‘Electoral Amendment Bill targets disqualification of CCC candidates’
The opposition Citizens Coalition for Change (CCC) views the impending Electoral Amendment Bill as unconstitutional, inadequate, anti-reform and meant to disqualify its candidates ahead of the elections this year.
In a statement, CCC spokesperson Fadzayi Mahere said the party demanded the voters’ roll, respect for voting rights and an end to political violence as prerequisites in the bill ahead of 2023 harmonised general elections.
Mahere said the proposed amendment requiring aspiring candidates to make solemn declarations that they have no conviction of at least 12 months prior to the election was meant to disqualify their leaders who would have been “facing targeted prosecutions and are victims of clear weaponization of the law”.
“This proposed amendment requires aspiring candidates to make solemn declarations that they have no conviction of at least 12 months prior to the election.
“This amendment is calculated to ensure our members who are facing targeted prosecutions and are victims of clear weaponization of the law to silence the opposition do not stand as candidates.
“This implied disqualification clause for Parliamentary candidates violates and is ultra vires the Constitution. The Constitution sets out the only competent grounds for disqualification of Members of Parliament in sections 121, 125 and 129. Crucially, there is no mention of disqualification due to prior conviction before tenure of office,” she said.
Mahere further alleged that the draft amendments had been forwarded to Zanu-PF to make sure the ruling party benefits from it.
“The draft amendments have been put forward by Zanu-PF to suit their ends with no public consultation whatsoever. The Electoral Reform Bill is designed to create the impression that electoral reforms are being implemented when in fact, the proposed amendments take away more than they give and seek to exclude effective political participation in the forthcoming elections by the CCC.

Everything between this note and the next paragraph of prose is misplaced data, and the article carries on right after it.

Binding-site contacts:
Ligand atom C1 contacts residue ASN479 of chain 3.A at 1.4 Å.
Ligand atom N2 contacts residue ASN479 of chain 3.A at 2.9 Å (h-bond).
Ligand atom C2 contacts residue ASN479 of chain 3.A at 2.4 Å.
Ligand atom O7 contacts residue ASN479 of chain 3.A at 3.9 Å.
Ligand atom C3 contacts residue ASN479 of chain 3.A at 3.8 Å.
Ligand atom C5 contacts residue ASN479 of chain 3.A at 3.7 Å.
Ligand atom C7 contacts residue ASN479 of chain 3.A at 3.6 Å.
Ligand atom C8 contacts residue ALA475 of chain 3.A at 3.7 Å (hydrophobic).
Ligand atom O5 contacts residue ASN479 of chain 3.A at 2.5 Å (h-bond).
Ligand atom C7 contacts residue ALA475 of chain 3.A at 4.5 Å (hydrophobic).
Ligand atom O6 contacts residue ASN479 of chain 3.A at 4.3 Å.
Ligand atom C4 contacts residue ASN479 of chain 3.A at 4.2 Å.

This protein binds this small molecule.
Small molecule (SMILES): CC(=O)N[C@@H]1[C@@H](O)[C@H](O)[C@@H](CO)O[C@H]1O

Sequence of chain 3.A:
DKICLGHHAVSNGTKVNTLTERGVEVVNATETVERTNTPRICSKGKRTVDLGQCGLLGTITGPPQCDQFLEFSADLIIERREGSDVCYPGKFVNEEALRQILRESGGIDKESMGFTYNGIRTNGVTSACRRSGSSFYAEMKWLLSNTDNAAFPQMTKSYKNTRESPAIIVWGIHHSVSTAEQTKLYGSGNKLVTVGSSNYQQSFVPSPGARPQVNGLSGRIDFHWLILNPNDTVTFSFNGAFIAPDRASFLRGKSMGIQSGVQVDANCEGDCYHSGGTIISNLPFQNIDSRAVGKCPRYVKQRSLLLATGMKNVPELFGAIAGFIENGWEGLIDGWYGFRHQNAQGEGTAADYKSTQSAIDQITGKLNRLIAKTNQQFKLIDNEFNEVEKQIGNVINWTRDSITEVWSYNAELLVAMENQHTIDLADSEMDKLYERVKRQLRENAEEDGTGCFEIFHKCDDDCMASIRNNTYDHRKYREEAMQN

“Despite the constitutional obligation under s68 to consult the public when administrative action of this nature is undertaken, there is no record of public or stakeholder consultations in the lead up to the draft amendments.
“No meetings of political parties nor Civic Society Organizations were convened by either by ZEC or the Ministry of Justice to consider recommendations from stakeholders. Written submissions were not solicited either.
“An attempt has been made to belatedly stitch together electronic public hearings which are set to commence today. We take issue with this methodology as it excludes the majority of the population which do not have access to the internet and may not be able to participate in the radio hearings due to technical challenges or load shedding.
“The electronic hearings are also unconstitutional as they fail to facilitate comprehensive involvement and submissions from interested parties in legislative matters as required sections 68 and 141 of the Constitution,” read the statement.
The country is set to hold its harmonised general elections in five months time now.